I would think that we do both. We can also anticipate what the probably chords are via the melody line, but you might be in for some surprises that way. I think, though, that it keeps shifting according to what you are reading, and where you are at any moment in the piece.

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#2056121 - 03/29/13 09:52 AM Re: Staff reading order ? [Re: Jean-Luc]
landorrano Offline
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Registered: 02/26/06
Posts: 2472
Loc: France
In elementary-level solfège students learn to read from the bottom up, whether it be the G-clef or the F-clef alone, or the grand staff. Surely Casinitaly's teacher is trying to transmit this very structured approach to reading music.

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#2056135 - 03/29/13 10:15 AM Re: Staff reading order ? [Re: Jean-Luc]
malkin Offline
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Registered: 04/18/09
Posts: 2679
Loc: *sigh* Salt Lake City
Bottoms up!

My current way of reading is to shut down in panic at the sight of more than one note on a stem.
_________________________
A good student is one who makes the teacher feel like a good teacher.

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#2056140 - 03/29/13 10:29 AM Re: Staff reading order ? [Re: Jean-Luc]
landorrano Offline
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Registered: 02/26/06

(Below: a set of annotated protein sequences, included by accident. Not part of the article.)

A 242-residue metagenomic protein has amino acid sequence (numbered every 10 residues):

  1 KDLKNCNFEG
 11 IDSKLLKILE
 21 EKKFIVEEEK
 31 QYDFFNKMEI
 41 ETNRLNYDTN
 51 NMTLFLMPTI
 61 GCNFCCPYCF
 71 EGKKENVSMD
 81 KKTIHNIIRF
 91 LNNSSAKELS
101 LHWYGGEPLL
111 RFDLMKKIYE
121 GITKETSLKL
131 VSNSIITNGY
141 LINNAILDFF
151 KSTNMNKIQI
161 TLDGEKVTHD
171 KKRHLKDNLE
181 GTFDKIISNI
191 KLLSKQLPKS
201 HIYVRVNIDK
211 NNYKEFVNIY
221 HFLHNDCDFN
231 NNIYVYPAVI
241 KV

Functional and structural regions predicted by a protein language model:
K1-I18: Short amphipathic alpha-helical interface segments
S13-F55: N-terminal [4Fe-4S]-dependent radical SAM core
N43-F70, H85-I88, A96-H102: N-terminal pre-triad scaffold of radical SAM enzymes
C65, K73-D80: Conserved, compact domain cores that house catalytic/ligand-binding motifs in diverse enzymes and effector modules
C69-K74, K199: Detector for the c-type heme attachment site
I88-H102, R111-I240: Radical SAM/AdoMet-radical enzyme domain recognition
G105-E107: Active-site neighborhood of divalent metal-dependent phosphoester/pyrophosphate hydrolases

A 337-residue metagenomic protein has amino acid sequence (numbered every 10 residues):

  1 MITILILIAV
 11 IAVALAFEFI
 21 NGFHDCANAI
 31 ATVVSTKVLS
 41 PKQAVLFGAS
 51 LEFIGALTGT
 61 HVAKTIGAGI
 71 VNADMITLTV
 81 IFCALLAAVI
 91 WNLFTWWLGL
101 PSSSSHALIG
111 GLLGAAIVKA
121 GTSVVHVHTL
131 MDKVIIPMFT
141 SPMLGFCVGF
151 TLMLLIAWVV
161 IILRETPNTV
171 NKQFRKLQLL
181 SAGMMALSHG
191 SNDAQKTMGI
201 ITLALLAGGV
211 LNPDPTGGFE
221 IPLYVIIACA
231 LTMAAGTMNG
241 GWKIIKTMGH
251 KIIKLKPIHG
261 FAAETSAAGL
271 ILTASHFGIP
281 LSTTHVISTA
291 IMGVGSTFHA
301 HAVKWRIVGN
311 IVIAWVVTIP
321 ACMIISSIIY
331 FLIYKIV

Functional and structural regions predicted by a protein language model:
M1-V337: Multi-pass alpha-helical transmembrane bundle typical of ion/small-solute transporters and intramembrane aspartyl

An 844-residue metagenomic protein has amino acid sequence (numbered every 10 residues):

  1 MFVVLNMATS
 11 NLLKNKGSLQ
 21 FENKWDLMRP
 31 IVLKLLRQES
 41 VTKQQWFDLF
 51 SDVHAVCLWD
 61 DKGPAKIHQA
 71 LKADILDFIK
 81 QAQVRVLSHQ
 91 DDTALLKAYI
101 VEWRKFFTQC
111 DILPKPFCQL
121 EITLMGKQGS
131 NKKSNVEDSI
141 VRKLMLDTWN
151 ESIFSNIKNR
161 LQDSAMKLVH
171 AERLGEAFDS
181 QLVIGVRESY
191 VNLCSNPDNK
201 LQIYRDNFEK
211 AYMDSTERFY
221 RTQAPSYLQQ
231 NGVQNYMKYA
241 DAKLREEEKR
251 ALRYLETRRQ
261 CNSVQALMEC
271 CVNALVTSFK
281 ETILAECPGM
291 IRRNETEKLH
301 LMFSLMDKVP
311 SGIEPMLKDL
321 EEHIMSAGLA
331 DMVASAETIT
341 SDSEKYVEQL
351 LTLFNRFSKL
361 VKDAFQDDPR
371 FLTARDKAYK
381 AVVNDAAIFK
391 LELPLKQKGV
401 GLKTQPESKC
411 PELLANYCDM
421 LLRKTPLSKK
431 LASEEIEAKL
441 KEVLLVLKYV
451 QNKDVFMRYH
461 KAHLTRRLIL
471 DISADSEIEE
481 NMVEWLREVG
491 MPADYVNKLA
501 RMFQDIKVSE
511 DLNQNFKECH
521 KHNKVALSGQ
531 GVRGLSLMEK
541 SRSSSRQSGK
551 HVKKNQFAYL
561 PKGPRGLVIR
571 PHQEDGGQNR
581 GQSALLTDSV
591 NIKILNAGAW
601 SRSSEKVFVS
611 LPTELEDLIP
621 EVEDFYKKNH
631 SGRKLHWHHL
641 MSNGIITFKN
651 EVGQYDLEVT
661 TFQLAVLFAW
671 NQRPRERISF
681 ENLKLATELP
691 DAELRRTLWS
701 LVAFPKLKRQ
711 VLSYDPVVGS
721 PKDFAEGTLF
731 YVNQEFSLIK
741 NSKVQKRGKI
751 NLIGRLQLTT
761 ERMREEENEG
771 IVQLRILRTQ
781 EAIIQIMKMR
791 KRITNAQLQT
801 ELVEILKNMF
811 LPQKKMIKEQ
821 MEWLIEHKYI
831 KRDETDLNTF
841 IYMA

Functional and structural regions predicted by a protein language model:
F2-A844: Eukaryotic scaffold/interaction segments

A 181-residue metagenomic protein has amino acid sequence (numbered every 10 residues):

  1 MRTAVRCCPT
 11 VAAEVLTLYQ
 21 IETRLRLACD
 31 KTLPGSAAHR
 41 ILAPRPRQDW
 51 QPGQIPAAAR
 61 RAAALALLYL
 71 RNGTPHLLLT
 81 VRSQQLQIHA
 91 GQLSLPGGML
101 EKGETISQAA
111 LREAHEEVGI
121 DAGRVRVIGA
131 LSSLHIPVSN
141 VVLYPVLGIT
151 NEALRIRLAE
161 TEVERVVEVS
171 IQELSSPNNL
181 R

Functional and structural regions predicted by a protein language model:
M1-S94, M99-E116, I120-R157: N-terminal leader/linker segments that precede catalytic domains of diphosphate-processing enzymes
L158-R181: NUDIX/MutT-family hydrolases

Posts: 2472
Loc: France
Bottom's up! I like that!

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#2056151 - 03/29/13 10:50 AM Re: Staff reading order ? [Re: landorrano]
casinitaly Offline


Gold Supporter until March 1 2014


Registered: 03/01/10
Posts: 5255
Loc: Italy
Originally Posted By: landorrano
In elementary-level solfège students learn to read from the bottom up, whether it be the G-clef or the F-clef alone, or the grand staff. Surely Casinitaly's teacher is trying to transmit this very structured approach to reading music.


Ah, so probably it wasn't just for me smile I can ask my new teacher what the general philosophy here is (if there is one) But Landoranno suggests that there is - and in fact my first teacher also wanted me to do solfege, but we didn't get very far on that - in part because it just got confusing working with do-re-mi and C-D-E (She didn't speak English), and in the end it was more trouble than it was helpful (for me).
_________________________
XVIII-XXXV
Everything's too hard until you make it easy. Follow your teacher's instructions and practice wisely/much, and you'll soon wonder how you ever found it hard ;)-BobPickle
Performance anxiety: make it part of your daily routine and deal with it...Cope! zrtf90